Anticipatory medication management


The following information outlines common doses of drugs used to treat the most experienced symptoms and is for use in all settings. They have been designed to be used in conjunction with any local prescribing guidance and authorisation forms.

For further information or if symptoms not managed, please consult your local palliative care team or your pharmacist. For the purposes of this guideline the dying phase is a prognosis of less than six weeks, or if ‘phase of illness’ ranking is used then when patient considered to be ‘deteriorating’ or ‘dying’ (for further guidance see section Recognising Dying Phase).

For community medicines administration please complete the local authorisation form.

There is no exact equivalent between opioids, starting low and titrating upwards is recommended safe practice.

Approximately equivalent opioid doses for PRN use

Oral Morphine



Morphine injection



Fentanyl injection (eGFR <30ml/min)

25 micrograms

50 micrograms

Approximately equivalent opioid doses for starting doses in subcutaneous infusion

Oral Morphine in 24hours



Morphine injection via CSI



Fentanyl injection via CSCI (eGFR <30ml/min)

150 micrograms

300 micrograms

Alfentanil injection via CSI (eGFR <30ml/min)



DO NOT use these equivalent does for larger doses without specialist palliative advice, as the small numbers entailed have been rounded up.

For further information see Relative Doses of Opioids Chapter.

Opioid choice in Renal Impairment

Morphine is NOT routinely used as a continuous infusion in patient with known renal impairment (eGFR <30ml/min) because of the high risk of accumulation and adverse effects.

However it is not necessary to routinely check the renal function of all dying patients who are  comfortable on their regular opioid – even if they develop undetected renal impairment, it may not be  necessary to convert to an alternative unless they develop side effects or signs of opioid toxicity such  as myoclonic jerks; please note drowsiness and reduced consciousness can be part of the dying  process and doesn’t necessarily mean the person is opioid toxic.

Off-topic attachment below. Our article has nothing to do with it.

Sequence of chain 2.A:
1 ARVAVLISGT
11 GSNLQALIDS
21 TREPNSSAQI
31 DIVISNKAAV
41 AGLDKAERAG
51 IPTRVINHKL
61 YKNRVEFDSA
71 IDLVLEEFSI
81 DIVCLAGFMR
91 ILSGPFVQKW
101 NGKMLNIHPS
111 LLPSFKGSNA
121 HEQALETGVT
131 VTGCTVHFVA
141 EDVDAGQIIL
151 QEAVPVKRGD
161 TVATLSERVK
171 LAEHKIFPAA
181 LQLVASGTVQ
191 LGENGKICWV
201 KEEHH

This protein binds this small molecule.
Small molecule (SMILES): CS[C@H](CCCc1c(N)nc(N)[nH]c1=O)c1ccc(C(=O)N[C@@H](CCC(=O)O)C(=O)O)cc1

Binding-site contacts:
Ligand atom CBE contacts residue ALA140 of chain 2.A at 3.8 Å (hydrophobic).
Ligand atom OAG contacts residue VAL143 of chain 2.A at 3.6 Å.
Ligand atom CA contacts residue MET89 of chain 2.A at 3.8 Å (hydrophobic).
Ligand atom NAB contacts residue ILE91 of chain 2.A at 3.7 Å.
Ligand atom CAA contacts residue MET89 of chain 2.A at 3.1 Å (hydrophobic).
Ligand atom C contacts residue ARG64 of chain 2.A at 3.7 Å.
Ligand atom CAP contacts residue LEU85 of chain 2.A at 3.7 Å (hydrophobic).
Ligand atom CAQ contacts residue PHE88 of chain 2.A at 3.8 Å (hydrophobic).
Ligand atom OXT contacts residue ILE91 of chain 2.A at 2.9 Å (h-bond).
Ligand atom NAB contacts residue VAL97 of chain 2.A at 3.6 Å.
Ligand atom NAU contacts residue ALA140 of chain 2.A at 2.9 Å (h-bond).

If eGFR <30ml/min either Fentanyl or Alfentanil are used as an alternative to morphine as they are less likely to accumulate, the choice of drug will be locality specific. Seek specialist palliative care advice: If converting from alternative strong opioids, if analgesia requirements are escalating, distressing opioid side effects, if clinician is unclear about appropriate choice of opioid or an alternative opioid is prescribed.

Disclaimer (SPAGG - Rewrite)

This Guide is intended for use by healthcare professionals and the expectation is that they will use clinical judgement, medical, and nursing knowledge in applying the general principles and recommendations contained within. They are not meant to replace the many available texts on the subject of palliative care.

Some of the management strategies describe the use of drugs outside their licensed indications. They are, however, established and accepted good practice. Please refer to the current BNF for further guidance.

While WMPCPS takes every care to compile accurate information , we cannot guarantee its correctness and completeness and it is subject to change. We do not accept responsibility for any loss, damage or expense resulting from the use of this information.